FEATURE Three years ago when we were up

for a survey, we hired a consultant to conduct a mock survey. We found this very helpful as they are often surveyors themselves. We are planning on doing this again this fall. I am fortunate that I also have many resources between our hospital partner and the practice that I can consult when I am unsure of how to proceed on an issue.

What are the most common areas where ASCs get dinged during surveys? PAGE: It seems to me, at least here, that it tends to be more paperwork issues rather than practice issues that we falter on. For instance, I did not have a pol- icy for an impaired provider, so we were dinged. During the next survey, we were dinged because we did not have one for an incapacitated provider. The policy for both cases would be the same. Surveyors also scrutinize H&Ps, employee records/training, grievances,

transfers and delineation of privileges (DOP). It is easy to misplace something because there is so much paperwork involved. We have an electronic medi- cal record (EMR), but for outside phy- sicians, paperwork is faxed in and later shredded once scanned into the record. Wouldn’t you know the last time we were missing an H&P from one of our outside providers? Of course, we would not do a case without one. Nevertheless, it was missing so we were dinged.

Any specific recommendations for interviews during a survey? PAGE: I have a very capable direc- tor of the OR/PACU who also works on quality improvement (QI) and is the infection control nurse. I find it extremely helpful to have her with me during the interviews as you do not always remember every detail your- self and she is as familiar with the pol- icies as I am. The surveyors are usu- ally very good about explaining the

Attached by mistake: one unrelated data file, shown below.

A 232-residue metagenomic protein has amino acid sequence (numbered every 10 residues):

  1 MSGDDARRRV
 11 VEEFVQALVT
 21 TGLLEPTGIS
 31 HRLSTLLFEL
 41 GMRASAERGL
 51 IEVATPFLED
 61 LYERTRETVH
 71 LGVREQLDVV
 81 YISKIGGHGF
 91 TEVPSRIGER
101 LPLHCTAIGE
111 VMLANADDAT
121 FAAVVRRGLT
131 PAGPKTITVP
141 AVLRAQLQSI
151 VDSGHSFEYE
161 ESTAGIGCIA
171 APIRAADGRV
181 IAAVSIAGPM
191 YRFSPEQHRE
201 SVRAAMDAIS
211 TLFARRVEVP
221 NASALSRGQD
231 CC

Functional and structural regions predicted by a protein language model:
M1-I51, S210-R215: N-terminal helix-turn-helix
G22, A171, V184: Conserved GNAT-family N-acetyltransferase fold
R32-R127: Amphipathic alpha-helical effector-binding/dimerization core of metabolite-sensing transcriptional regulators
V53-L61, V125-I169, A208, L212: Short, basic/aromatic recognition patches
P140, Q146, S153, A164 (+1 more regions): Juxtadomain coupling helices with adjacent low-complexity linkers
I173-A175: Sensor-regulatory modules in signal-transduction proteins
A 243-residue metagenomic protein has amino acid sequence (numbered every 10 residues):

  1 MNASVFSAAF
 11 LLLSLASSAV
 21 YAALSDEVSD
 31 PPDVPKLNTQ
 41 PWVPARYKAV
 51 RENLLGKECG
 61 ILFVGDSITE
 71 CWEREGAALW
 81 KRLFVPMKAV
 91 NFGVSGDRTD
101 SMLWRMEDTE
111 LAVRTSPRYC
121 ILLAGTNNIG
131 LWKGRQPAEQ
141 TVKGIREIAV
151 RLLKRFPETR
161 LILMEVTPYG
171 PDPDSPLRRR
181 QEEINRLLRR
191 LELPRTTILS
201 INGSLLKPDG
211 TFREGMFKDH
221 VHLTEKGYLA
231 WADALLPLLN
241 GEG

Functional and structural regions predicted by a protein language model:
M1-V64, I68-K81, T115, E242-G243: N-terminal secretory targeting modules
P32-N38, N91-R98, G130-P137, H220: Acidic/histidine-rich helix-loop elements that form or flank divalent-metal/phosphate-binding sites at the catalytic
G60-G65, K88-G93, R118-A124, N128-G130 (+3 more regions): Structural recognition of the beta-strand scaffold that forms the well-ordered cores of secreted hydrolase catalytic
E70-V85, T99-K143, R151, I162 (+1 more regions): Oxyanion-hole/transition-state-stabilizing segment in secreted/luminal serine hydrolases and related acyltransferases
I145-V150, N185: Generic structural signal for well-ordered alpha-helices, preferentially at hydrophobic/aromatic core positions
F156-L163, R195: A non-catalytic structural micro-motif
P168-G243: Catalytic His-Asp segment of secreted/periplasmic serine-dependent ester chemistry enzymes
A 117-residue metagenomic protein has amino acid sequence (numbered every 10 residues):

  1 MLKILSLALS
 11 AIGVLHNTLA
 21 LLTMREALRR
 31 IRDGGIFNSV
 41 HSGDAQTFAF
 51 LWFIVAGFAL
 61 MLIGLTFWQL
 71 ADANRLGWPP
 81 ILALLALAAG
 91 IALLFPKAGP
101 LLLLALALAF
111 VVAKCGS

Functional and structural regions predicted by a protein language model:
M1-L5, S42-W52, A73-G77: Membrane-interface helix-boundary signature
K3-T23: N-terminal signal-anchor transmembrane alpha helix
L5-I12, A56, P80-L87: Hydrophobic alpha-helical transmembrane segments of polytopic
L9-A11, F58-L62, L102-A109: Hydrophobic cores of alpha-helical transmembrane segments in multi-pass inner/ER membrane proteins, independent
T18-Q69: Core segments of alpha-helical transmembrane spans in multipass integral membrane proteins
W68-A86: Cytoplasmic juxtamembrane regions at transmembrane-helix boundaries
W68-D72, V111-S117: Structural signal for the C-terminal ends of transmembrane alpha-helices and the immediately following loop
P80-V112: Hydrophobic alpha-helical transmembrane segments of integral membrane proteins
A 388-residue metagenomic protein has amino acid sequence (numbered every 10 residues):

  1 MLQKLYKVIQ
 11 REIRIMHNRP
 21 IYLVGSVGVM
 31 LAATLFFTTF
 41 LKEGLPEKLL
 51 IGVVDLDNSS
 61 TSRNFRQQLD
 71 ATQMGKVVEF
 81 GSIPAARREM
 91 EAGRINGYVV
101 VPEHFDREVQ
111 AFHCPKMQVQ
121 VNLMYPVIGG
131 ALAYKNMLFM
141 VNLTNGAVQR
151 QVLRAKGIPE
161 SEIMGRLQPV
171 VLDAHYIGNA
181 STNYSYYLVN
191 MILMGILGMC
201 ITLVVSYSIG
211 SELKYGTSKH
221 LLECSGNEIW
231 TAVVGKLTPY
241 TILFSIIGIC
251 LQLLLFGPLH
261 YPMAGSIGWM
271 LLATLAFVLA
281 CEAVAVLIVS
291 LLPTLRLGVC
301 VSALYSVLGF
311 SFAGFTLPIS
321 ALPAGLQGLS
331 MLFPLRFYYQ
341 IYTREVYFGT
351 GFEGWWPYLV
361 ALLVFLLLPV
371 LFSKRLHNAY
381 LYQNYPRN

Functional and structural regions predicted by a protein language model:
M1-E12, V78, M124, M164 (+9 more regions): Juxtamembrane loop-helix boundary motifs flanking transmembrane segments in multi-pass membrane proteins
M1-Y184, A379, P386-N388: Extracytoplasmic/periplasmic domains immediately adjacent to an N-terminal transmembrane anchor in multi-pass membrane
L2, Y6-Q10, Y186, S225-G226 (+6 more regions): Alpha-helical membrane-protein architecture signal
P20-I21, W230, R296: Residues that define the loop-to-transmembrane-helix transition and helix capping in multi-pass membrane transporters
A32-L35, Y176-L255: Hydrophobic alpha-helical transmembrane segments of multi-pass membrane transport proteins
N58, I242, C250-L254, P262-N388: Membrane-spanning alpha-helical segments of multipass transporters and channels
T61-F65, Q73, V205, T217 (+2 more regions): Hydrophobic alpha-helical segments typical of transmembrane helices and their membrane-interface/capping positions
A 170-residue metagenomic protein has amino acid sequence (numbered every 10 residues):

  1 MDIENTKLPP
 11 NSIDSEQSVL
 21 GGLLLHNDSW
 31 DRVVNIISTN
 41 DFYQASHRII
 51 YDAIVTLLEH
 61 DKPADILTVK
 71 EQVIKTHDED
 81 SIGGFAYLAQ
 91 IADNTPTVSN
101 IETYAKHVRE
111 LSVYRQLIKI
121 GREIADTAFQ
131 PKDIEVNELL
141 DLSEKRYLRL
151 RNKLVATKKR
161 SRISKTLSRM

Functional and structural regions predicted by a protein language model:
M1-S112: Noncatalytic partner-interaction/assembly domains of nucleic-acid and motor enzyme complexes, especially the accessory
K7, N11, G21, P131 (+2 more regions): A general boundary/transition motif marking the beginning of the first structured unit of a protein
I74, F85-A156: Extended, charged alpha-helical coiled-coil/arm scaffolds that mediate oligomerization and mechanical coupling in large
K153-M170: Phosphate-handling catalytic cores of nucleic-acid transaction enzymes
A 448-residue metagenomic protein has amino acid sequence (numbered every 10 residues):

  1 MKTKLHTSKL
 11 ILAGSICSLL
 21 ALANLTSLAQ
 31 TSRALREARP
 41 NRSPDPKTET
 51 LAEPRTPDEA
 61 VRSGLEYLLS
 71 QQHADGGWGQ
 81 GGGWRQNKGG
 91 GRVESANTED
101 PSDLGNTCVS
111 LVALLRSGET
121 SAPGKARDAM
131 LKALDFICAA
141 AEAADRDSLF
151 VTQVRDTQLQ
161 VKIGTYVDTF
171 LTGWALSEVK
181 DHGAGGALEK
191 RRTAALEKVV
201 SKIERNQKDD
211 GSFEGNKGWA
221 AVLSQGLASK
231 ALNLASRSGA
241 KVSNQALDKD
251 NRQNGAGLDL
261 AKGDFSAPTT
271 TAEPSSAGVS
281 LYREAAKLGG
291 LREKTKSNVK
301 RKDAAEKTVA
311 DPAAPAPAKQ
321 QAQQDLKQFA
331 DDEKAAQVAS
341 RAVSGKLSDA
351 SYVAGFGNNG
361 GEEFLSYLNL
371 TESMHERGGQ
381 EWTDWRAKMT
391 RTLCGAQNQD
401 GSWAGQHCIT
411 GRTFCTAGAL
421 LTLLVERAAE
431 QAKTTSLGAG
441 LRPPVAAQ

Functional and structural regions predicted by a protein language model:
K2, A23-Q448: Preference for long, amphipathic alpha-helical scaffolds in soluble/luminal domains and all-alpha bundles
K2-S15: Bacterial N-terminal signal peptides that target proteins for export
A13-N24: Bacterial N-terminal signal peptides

rationale of why they are not satisfied with some practice or policy and give recommendations for how to make a correction. Thus, having someone with me helps me recall what exactly was said when it is time to rewrite a policy and/or work on a plan of cor- rection. I have been through several surveys, but still the process can be somewhat nerve racking.

Any specific recommendations for document/record keeping for a survey? PAGE: It does seem as if surveyors really focus on employee charts—mine could certainly get more attention than they do from me and sometimes are not organized the way surveyors like, etc. They also like in-depth board of management (BoM) minutes so they know what is really going on with an organization, i.e., is the BOM review- ing research policies, etc.

What are your recommendations for helping smaller ASCs stay on top of regulatory compliance? PAGE: I believe you have to read a lot to stay informed about what is chang- ing in health care. I realize employees can see you reading and think you are not doing anything while they are busy, but trying to keep the center from incur- ring fines and practicing safely is vital. ASCA Connect [ASCA’s members-only online community for ASC profession- als] is very helpful for monitoring con- cerns and issues in ASCs. It has to be very difficult when the directors are also staffing a room and then they have the regulatory burden on top of that.

Anything you’d like to add that I didn’t ask? PAGE: I am part of a group of surgery centers that our hospital partner put together, so once a month we get together via Skype. This is helpful for staying current on issues. We review recent sur- veys—what the surveyors were looking for—and discuss ASC standards.


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